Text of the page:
There is a lot of unneighborly conduct these days—all manner of unkindness and cruelty result when hearts are full of jealousy, envy, bitterness, and malice. For example, the woke cancel culture of today shows no mercy to a neighbor. Its virtue signaling, self-vindication, and hypocritical deflection of self-scrutiny are bearing the fruit of injustice, suspicion, and division among us. Conversely, being a neighbor means showing mercy to others when they need it. To do that, we must have hearts full of compassion (Col. 3:12). Being a neighbor is about loving “your neighbor as yourself” (Luke 10:27). Wouldn’t the world be a better place if we all did that? In this encounter between a lawyer and Jesus (Luke 10:25-37), the critical question was not when the lawyer asked Jesus, “Who is my neighbor” (Luke 10:29)? It was Jesus’s question back to him, “So which of these three do you think was neighbor to him who fell among the thieves” (Luke 10:36)? The true neighbor actively shows mercy to others (Rom. 13:8-10; 1 Pet. 3:8-9). We ought to look for opportunities to show mercy to others. They are not hard to find. Be a neighbor today. Show mercy to someone in their time of need. You will reap what you sow (Matt. 5:7).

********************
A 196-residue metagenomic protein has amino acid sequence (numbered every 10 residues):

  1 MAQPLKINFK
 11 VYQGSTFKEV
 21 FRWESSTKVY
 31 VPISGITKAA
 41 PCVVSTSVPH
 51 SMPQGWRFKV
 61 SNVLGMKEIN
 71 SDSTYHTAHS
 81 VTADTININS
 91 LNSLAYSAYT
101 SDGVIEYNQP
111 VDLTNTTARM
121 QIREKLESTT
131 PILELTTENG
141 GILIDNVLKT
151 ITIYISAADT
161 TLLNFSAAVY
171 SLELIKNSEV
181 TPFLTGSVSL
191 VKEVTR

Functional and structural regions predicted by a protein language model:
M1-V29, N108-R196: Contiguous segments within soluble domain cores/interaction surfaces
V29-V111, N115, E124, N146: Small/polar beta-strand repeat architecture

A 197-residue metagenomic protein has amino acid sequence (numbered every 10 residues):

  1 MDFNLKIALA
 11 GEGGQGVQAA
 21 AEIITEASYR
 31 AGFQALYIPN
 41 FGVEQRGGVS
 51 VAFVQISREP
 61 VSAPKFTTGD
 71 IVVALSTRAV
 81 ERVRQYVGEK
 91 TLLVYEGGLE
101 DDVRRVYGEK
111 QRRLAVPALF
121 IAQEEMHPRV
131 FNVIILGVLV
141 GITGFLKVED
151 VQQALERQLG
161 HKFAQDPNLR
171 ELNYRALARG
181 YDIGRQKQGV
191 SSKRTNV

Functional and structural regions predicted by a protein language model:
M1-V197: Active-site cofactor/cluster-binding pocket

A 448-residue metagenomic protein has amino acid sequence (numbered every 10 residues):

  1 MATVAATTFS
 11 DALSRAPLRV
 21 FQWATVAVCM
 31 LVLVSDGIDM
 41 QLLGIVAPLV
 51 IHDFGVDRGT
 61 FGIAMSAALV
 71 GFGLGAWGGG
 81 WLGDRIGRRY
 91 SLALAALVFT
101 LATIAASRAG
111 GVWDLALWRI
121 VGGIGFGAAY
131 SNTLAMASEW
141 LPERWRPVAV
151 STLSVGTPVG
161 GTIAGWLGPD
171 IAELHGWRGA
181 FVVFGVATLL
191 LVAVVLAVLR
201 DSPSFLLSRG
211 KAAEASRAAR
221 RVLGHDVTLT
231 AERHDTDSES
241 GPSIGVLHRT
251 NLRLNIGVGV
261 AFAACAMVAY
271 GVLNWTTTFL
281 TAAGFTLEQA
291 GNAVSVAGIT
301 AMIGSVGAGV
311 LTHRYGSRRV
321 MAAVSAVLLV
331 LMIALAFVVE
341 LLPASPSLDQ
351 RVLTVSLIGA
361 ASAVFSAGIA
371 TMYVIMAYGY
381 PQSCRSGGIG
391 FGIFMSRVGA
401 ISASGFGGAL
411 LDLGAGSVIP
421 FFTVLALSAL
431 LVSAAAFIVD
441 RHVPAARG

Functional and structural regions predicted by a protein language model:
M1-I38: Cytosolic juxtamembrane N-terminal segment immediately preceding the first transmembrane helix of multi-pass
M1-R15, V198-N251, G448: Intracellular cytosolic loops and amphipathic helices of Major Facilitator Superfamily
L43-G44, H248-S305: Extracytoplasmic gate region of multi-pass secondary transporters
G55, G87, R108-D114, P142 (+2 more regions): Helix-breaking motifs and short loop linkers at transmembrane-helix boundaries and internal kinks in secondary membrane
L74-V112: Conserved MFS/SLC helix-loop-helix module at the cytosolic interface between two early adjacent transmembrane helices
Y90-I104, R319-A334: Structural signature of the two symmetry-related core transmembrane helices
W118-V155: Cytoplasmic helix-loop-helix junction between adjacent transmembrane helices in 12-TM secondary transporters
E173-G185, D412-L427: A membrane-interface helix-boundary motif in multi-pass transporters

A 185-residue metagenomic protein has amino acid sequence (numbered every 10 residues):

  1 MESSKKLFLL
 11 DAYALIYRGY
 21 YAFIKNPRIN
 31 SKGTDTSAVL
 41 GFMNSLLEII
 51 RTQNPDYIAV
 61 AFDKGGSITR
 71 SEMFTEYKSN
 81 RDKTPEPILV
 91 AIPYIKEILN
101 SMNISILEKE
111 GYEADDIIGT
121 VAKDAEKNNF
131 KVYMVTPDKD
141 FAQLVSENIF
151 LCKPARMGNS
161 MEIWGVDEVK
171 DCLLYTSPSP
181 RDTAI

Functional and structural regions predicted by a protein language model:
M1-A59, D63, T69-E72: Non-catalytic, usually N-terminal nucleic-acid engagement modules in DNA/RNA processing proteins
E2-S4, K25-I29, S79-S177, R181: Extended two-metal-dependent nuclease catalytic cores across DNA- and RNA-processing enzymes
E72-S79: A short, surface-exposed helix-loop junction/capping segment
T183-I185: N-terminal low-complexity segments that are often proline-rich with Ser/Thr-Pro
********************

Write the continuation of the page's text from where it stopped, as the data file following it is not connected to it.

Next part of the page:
“For whoever is ashamed of Me and My words in this adulterous and sinful generation, of him the Son of Man also will be ashamed when He comes in the glory of His Father with the holy angels.” (Mark 8:38, NKJV)
Like the “adulterous and sinful generation” in which Jesus lived, the cancel culture of this present age is working hard to silence voices with which they differ. Virtue signaling takes the place of reasoned analysis and open discussion where differences exist. The leaders thought it more expedient for them to silence Jesus by killing Him (Jno. 11:47-53). When these same leaders tried to silence Peter and John with threats, they said, “We cannot but speak the things which we have seen and heard” (Acts 4:17-20). Similar forces press upon Christians today. They try to make us feel guilty for our faith and ashamed of speaking God’s truth against their evil. Brethren, we do not “stand up for Jesus” when we are ashamed to speak out against sin. “And have no fellowship with the unfruitful works of darkness, but rather expose them” (Eph. 5:11). Yes, let us “speak the truth in love,” but speak it, we must (Eph. 4:15; 2 Tim. 4:2). We must not be intimidated by godless people into shameful silence when a lost world needs to be saved by the words of Jesus (Rom. 1:16). The Lord was not ashamed to die for us. Let us commit ourselves not to be ashamed of Him and His words in the face of growing opposition and threats in this adulterous and sinful generation (1 Pet. 4:16).